Friday, March 4, 2022



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American History TV — Saturdays on C-SPAN2

MARCH 5, 2022

                  FULL SCHEDULE



Former Sen. Joe Biden Questions Supreme Court Nominees

Watch it: 9 am, noon & 9 pm ET Saturday


Watch a preview.


Justice Stephen Breyer's Jan. 27 resignation – after nearly 28 years of service — opened a seat on the Supreme Court and gave President Biden his first chance to shape the court in his own image. What is he looking for in a nominee? For clues, we look to then-Senator Biden's questioning of Supreme Court nominees while he sat on the Senate Judiciary Committee – eight of those years as chair, from 1987 to 1995. 

American History TV will show excerpts from the confirmation hearings of Stephen Breyer, Ruth Bader Ginsburg, Clarence Thomas, John Roberts, Samuel Alito, Antonin Scalia and Robert Bork – highlighting Mr. Biden's opening statements and his questions. He returned repeatedly to two ideas during their confirmation hearings: The rights of the individual versus that of the majority, and his insistence that nominees be candid about their judicial views.



First Ladies in Their Own Words: Lady Bird Johnson
on The Presidency

Watch it: 2 pm ET Saturday


Watch a preview.


First ladies from Lady Bird Johnson to Melania Trump talk about the role of the first lady, their time in the White House and the issues important to them. This series of programs kicks off this week with Lady Bird Johnson and continues each Saturday through April.


Also on the C-SPAN Networks


Coming up Sunday on C-SPAN: Speechwriter and consultant Dana Rubin discusses her Speaking While Female Speech Bank, an online archive of speeches made by women throughout history that she says have been unjustly overlooked or forgotten. She talks about the archive and speeches by Queen Elizabeth II, Barbara Jordan, Phyllis Schlafly and others. Tune in at 8 pm ET Sunday on C-SPAN.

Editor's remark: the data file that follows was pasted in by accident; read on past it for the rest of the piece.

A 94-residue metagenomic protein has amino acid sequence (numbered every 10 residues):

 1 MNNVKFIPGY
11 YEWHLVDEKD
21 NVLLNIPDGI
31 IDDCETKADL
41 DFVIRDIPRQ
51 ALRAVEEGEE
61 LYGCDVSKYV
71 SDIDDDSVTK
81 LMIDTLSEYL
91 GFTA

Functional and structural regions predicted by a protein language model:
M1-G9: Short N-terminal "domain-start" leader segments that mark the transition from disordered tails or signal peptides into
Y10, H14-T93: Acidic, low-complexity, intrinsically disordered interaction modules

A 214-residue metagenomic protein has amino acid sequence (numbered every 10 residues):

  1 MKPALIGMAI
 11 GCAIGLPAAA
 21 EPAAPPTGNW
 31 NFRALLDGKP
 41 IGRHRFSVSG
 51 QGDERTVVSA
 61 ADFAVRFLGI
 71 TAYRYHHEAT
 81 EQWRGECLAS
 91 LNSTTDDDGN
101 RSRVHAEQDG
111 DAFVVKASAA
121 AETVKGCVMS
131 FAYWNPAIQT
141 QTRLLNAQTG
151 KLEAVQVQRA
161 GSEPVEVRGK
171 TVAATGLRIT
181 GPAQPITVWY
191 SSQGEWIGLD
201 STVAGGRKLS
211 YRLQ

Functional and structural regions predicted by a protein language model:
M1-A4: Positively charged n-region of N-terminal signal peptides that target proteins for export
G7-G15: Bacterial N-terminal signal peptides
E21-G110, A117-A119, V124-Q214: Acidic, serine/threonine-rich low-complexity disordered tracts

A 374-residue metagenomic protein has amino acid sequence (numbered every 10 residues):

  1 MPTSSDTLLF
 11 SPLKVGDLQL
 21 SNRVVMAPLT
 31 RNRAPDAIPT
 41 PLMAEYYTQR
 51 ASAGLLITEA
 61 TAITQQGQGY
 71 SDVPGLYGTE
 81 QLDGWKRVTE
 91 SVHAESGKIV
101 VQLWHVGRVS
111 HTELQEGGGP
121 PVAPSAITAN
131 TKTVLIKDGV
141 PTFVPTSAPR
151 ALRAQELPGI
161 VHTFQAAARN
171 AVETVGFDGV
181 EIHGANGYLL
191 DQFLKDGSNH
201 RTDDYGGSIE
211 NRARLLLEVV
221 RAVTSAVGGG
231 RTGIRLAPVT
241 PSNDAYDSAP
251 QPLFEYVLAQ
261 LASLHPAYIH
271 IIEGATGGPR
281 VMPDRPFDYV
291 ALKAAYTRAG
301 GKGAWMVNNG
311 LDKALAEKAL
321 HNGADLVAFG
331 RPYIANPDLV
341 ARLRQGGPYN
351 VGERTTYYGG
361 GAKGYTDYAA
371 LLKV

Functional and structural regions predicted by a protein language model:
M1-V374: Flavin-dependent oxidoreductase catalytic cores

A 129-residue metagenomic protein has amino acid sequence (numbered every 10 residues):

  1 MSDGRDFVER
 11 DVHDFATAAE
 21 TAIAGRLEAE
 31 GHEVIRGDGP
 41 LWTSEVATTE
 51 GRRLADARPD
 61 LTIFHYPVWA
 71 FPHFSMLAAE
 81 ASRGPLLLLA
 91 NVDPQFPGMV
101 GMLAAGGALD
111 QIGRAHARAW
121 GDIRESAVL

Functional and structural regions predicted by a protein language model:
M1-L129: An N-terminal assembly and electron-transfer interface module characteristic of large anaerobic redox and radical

New from C-SPAN Podcasts


Hitler's American Gamble recounts the five days in 1941 that upended everything. Starting with Japan's attack on Pearl Harbor on December 7 and ending with Hitler's declaration of war on the United States on December 11, British historians Brendan Simms and Charlie Laderman trace the developments during the five days in real-time and reveal how America's engagement in World War II was far from inevitable. Listen now on Booknotes+.
The Weekly
This week's The Weekly podcast marks 30 years since Oliver Stone's "JFK" movie about the assassination of President John F. Kennedy ignited a firestorm of controversy in political/Hollywood circles. We remember when, in 1992, the moviemaker addressed the National Press Club — singling out specific reporters for attack — and testified in Congress. And we update with news on the release of records related to the JFK assassination, in accordance with a law that passed Congress the same year "JFK" came out. 

Also: This week on the Lectures in History podcast, University of Minnesota professor Saje Mathieu discusses the concept of "neutrality" in World War I. She also talks about how the U.S. viewed itself as the defender of democracy and sought to police certain nations and ethnic groups, yet faced criticism for how it treated its own dissenters and minorities. 

🎧 Listen anytime, anywhere: Listen to these podcasts and discover many more at, on the free C-SPAN Now video app or wherever you get your podcasts.


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About American History TV

Explore our nation's past and discover the people and events that document the American story — Saturdays on C-SPAN2. Come along with American History TV to museums and historic sites. Watch archival speeches from former presidents and other national leaders. Visit classrooms, lectures and symposiums featuring professors and historians. 

Every Saturday on C-SPAN2 starting at 8 am ET
or online anytime at


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